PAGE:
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DEPLOY: Over-running TXT dataspace in FQDN (-protocol I believe)

With regards to the Sender ID record being published as a TXT record for
the FQDN hostname (in a TXT record for domain.com), real world usage is
already showing that this dataspace is becoming populated with spfv1
records deployed by many sites in order to increase deliverability to
certain very large ISPs and others.  By publishing spfv2/pra records in
the same dataspace (domain.com), we are effectively halving the usable UDP
packet size for responses, since a TXT query for domain.com will try to
return *all* TXT records for domain.com in one record.

Real world deployment experience is that most network firewall operators
do not allow DNS queries over TCP except to trusted secondaries.  The
indicated wishes of large ISPs is that they do not want to have to fall
back to a TCP connection anyways for verifying incoming mail because it
will cause too much overhead.

My concern was mollified by people pointing out that "even AOL's SPF
record can fit in 160 bytes, so they can almost squeeze three parallel
records in to the same TXT UDP response packet."  In the past couple of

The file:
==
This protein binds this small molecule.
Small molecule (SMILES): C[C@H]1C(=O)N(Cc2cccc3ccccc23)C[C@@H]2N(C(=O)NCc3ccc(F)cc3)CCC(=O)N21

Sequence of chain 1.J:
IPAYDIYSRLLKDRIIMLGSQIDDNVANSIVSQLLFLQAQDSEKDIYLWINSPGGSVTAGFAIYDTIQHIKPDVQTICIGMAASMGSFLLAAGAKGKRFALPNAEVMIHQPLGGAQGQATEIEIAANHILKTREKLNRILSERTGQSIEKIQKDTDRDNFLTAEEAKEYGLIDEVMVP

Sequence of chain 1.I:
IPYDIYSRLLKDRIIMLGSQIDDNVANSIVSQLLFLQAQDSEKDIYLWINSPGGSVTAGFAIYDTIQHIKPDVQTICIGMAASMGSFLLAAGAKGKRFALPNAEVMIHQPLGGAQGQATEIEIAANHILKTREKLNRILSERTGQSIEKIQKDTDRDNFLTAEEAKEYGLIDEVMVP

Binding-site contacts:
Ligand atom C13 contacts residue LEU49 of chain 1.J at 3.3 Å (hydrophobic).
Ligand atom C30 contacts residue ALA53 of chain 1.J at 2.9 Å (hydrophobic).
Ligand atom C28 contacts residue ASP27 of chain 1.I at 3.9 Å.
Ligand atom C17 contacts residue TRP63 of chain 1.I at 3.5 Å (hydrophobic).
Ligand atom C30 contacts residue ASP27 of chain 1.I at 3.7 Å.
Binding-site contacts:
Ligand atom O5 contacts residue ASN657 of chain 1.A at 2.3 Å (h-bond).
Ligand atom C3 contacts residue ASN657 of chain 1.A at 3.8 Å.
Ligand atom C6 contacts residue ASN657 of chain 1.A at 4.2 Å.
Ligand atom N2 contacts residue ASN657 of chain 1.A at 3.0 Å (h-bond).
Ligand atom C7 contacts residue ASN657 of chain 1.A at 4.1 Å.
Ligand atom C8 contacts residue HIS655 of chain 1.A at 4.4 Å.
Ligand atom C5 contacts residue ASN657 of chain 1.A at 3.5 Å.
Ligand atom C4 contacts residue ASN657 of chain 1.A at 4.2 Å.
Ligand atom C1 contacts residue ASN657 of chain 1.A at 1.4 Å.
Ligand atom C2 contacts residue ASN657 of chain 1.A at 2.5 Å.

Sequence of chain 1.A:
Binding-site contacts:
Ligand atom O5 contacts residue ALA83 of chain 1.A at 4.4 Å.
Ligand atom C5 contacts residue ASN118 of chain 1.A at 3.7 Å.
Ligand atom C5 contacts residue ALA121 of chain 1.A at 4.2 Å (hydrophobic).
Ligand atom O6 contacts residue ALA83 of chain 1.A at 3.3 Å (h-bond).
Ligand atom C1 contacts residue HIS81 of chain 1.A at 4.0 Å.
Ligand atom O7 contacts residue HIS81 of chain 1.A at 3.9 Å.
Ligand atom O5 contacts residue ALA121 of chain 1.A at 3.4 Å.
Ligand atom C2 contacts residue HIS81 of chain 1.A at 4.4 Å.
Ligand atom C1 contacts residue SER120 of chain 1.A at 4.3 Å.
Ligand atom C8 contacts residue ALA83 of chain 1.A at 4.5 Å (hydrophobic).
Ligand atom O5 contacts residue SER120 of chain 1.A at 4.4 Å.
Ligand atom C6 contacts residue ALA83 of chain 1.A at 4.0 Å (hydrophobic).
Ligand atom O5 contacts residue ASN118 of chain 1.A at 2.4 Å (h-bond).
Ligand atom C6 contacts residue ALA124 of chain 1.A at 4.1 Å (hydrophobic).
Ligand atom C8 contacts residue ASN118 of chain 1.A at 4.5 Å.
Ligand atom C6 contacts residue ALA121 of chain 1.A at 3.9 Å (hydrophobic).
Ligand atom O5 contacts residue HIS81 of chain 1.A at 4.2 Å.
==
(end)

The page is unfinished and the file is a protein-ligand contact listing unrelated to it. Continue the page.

weeks I have talked to a few *major* .com sites (financial, media,
consumer) whose real-world outbound architecture is waaaaaaaay more
complex than AOLs.  In particular, with the number of global sites they
run, the number of third party delivery services they contract with, and
their general focus being on running their business instead of their
email, many of these large companies are going to have trouble fitting a
single SPF-like record in a UDP-sized query, let alone fitting it in half
that size.

My concern for Sender ID is that since SPF has already claimed the FQDN
TXT dataspace for itself (and since SPF is seeing parallel adoption
regardless of where Sender ID goes), trying to stuff a second Sender ID
record in the same data space will be problematic for some, and if we
ever try to evolve this to a third version then it will *never* fit.

The solution I would suggest is to put spfv2/pra records in a sub-domain
such as _marid.company.com.  While it would be nice to recommend that
people begin allowing TCP DNS queries, it is unlikely that the highest
volume sites would ever want to implement such.

This is a concern that has been voiced to me by several major sites that
are exactly the same set of sites we use as examples for where we need to
stop phishing from.  They are most likely going to publish *both* spfv1
and spfv2/pra records, and their initial investigation of their email
architectures has indicated that those records are going to be pushing
this real-world 240-byte limit (a 480 byte effective UDP packet split in